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Date of Award

2007

Document Type

Dissertation - Pacific Access Restricted

Degree Name

Doctor of Education (Ed.D.)

Department

Educational Administration and Leadership

First Advisor

Norena Badway

First Committee Member

Lynn Beck

Second Committee Member

Dennis Brennan

Third Committee Member

Julie Sina

Abstract

This study examined methods and practices utilized in planning residential learning communities at three large, state-funded, research-oriented universities. Much research has been conducted on the ability of residential learning communities to enhance student learning and retention but little research has been done on how these programs are initiated. This study focused on interviews with founders and initiators and archival documents from the Residential College at the University of Michigan, Freshman Interest Groups program at the University of Missouri-Columbia, and the Residential Freshman Interest Groups program at the University of Oregon. Rogers' organizational decision of innovations theory provided the conceptual framework for this qualitative study. This study found four critical elements for initiating residential learning communities: (1) the utilization of a representative planning committee (2) shared beliefs and faculty-faculty interaction, (3) campus champions with authority or expertise acknowledged by others (4) willingness among planning committee to adapt to changing circumstances. One unanticipated finding was the impetus for residential learning communities. While all three campuses sought to improve student connectedness, successful residential learning communities originated from fiscal concerns about underutilized campus housing as well as a desire to strengthen the rigor of undergraduate education. A second unanticipated finding was the relatively small role that institutional goals and missions played in initiating this innovation at the three sites. Initiators and founders of residential learning communities were less influenced by formal institutional mission statements than by an immediate fiscal or student development concern. Residential learning communities are one approach to integrating the resources of a large university with the intimacy of a small residential college. As large institutions strive to embrace academic as well as personal development for students, this research can guide campuses in effective planning.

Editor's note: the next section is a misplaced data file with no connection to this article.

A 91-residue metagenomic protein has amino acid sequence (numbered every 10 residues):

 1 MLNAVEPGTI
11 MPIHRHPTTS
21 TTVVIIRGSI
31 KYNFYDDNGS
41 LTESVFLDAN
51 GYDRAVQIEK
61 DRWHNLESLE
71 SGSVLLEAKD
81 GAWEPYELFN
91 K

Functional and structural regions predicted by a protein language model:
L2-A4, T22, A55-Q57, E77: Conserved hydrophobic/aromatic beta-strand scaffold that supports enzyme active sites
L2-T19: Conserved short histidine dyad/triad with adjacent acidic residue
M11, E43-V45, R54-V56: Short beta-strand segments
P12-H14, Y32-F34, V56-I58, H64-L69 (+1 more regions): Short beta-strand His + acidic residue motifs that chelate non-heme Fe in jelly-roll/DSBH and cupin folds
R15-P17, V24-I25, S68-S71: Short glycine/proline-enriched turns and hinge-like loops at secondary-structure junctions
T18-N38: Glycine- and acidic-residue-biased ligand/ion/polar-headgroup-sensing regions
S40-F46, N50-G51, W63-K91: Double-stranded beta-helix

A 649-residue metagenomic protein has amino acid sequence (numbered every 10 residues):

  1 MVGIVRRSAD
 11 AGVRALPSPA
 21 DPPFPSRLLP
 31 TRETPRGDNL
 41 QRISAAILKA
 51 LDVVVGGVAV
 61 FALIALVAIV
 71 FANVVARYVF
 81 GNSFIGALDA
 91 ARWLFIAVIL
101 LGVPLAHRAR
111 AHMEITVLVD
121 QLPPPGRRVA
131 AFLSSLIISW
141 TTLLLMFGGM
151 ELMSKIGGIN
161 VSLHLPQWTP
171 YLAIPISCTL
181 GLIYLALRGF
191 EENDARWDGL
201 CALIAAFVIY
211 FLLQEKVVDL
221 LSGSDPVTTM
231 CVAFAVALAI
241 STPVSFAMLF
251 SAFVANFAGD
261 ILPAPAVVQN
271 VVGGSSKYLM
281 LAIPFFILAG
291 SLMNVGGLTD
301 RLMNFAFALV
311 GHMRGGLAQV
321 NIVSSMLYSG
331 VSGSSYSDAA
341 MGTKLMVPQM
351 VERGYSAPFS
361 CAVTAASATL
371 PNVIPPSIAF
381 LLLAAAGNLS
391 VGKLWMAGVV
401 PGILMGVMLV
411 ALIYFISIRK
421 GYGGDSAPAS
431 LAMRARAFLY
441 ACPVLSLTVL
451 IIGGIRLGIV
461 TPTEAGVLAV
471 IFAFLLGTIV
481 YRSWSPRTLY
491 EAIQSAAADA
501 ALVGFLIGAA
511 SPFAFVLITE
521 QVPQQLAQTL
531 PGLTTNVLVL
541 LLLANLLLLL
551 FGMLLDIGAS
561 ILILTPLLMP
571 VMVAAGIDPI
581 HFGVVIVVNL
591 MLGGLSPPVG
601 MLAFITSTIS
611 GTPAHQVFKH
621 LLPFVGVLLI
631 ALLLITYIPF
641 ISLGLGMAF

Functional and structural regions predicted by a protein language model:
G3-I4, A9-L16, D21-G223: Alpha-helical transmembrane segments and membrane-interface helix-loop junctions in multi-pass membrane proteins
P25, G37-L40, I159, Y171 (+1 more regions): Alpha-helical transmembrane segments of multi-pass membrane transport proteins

Pages

91

ISBN

9780549197362

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